Australian Arts

Sean Connery

7 November 2020

9:00 AM

7 November 2020

9:00 AM

Sean Connery outlived all of them, those great British actors who came to such prominence in the early Sixties: Richard Burton by decades, Peter O’Toole by a few years, Albert Finney last year. And his fame never receded because the Bond franchise just kept keeping on. He turned himself, partly as a consequence of it and partly through sheer monolithic talent into the biggest kind of Hollywood movie star, almost archaic in his grandeur and irreducibility.

Needless to say, the stories about him as an unlettered Scots yob who had to be told how to hold a glass or see a tailor are largely nonsense, humble as his origins were. In 1960 he was in An Age of Kings, soaring in his natural born stardom in this BBC version of Shakespeare’s History Plays and it’s on record that he said that he learnt to play James Bond by playing Macbeth. I once met an old Scottish psych nurse who thrilled at the memory of seeing him on stage as the Thane and Zoe Caldwell told me she’d been his Lady Macbeth on Canadian televsion and how she had helped him quieten his nerves.

In fact Connery had an effortless authority when he did Shakespeare, he could fuse the emotion with the cadence of the line. It’s also not hard to see how he might have captured what was most lethal and dangerous in Bond by mastering that curtain of silkiness and suavity that Macbeth has to wear.

He is, after all, the most saturnine and sinister of the Bonds and if you want the quintessence of the warrior king who is also a killer Macbeth is a hell of a role to have in your kitbag.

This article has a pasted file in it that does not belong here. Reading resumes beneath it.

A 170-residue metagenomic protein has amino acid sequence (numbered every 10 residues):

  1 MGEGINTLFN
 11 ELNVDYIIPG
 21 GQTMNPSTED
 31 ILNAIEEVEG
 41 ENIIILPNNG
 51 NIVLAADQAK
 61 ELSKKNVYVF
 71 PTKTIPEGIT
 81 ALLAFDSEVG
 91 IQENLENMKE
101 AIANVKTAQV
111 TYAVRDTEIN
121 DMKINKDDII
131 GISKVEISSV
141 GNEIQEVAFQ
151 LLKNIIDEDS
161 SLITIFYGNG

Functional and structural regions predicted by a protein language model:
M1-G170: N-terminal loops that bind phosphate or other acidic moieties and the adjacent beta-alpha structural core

Connery also made Marnie with Alfred Hitchcock and he’s terrific in John Huston’s film of that Kipling yarn The Man Who Would Be King. He lifts Bruce Beresford’s unhappy film of William Boyd’s A Good Man in Africa – which I watched just the other week – in a way no one else in a distinguished cast can.

One of Sean Connery’s qualities was that he could take on any national stereotype and simply absorb it into his idiom. He’s a convincing Russian in The Hunt For Red October – his co-star Sam Neill spoke with awe of him at the news of his death. He’s a convincing Arab in The Wind and the Lion. He plays William of Baskerville in the film of Eco’s medieval detective story, The Name of the Rose, in that same unmistakable Scots burr and he uses it again in his riveting performance in The Untouchables where despite the witchery of De Palma’s direction which turns the old Chicago cops and gangsters story into the grandest kind of Hollywood opera Connery upstages everyone in sight.

He upstaged Harrison Ford’s Indiana Jones when he played his father. Who but Connery could have played a romantic lead opposite Catherine Zeta Jones in Entrapment when he was kicking seventy?

The only other actor who has bent the English language to his own will in this way is Russell Crowe who used his own Australian accent as his gold standard: he’s an Australian hero in Gladiator and an Australian Jack Aubrey in Master and Commander.

For Connery, as for Russell Crowe, his accent was just an aspect of his dominion.

All of which is a far cry from Roadkill which has started on the ABC and has that master comedian Hugh Laurie as a Tory cabinet minister. Anyone who had glimpsed Laurie in House is aware of what a brilliant dramatic actor he is and that impression was consolidated by the magnetism he brought to the supercrook in the TV version of le Carre’s The Night Manager.

Roadkill is by David Hare and it is entertaining tosh with Helen McCrory brilliant as a feckless PM, Patricia Hodge as a grand old newspaper proprietor and Pip Torrens (with London accent) as a tough exec. There are far too many coincidences and bizarrely young ministerial aides screwing each other but this will divert anyone who’s willing to take British politics as their fantasia.

None of the aides have the spectacular quality of Peta Credlin nor the law-unto-himself presence of the man she guns for in Deadly Decisions on Sky, Daniel Andrews. The one-hour special examines dubious goings-on in the hotel quarantine fiasco and the failure (or reluctance) of the inquiry to get to the truth of it.

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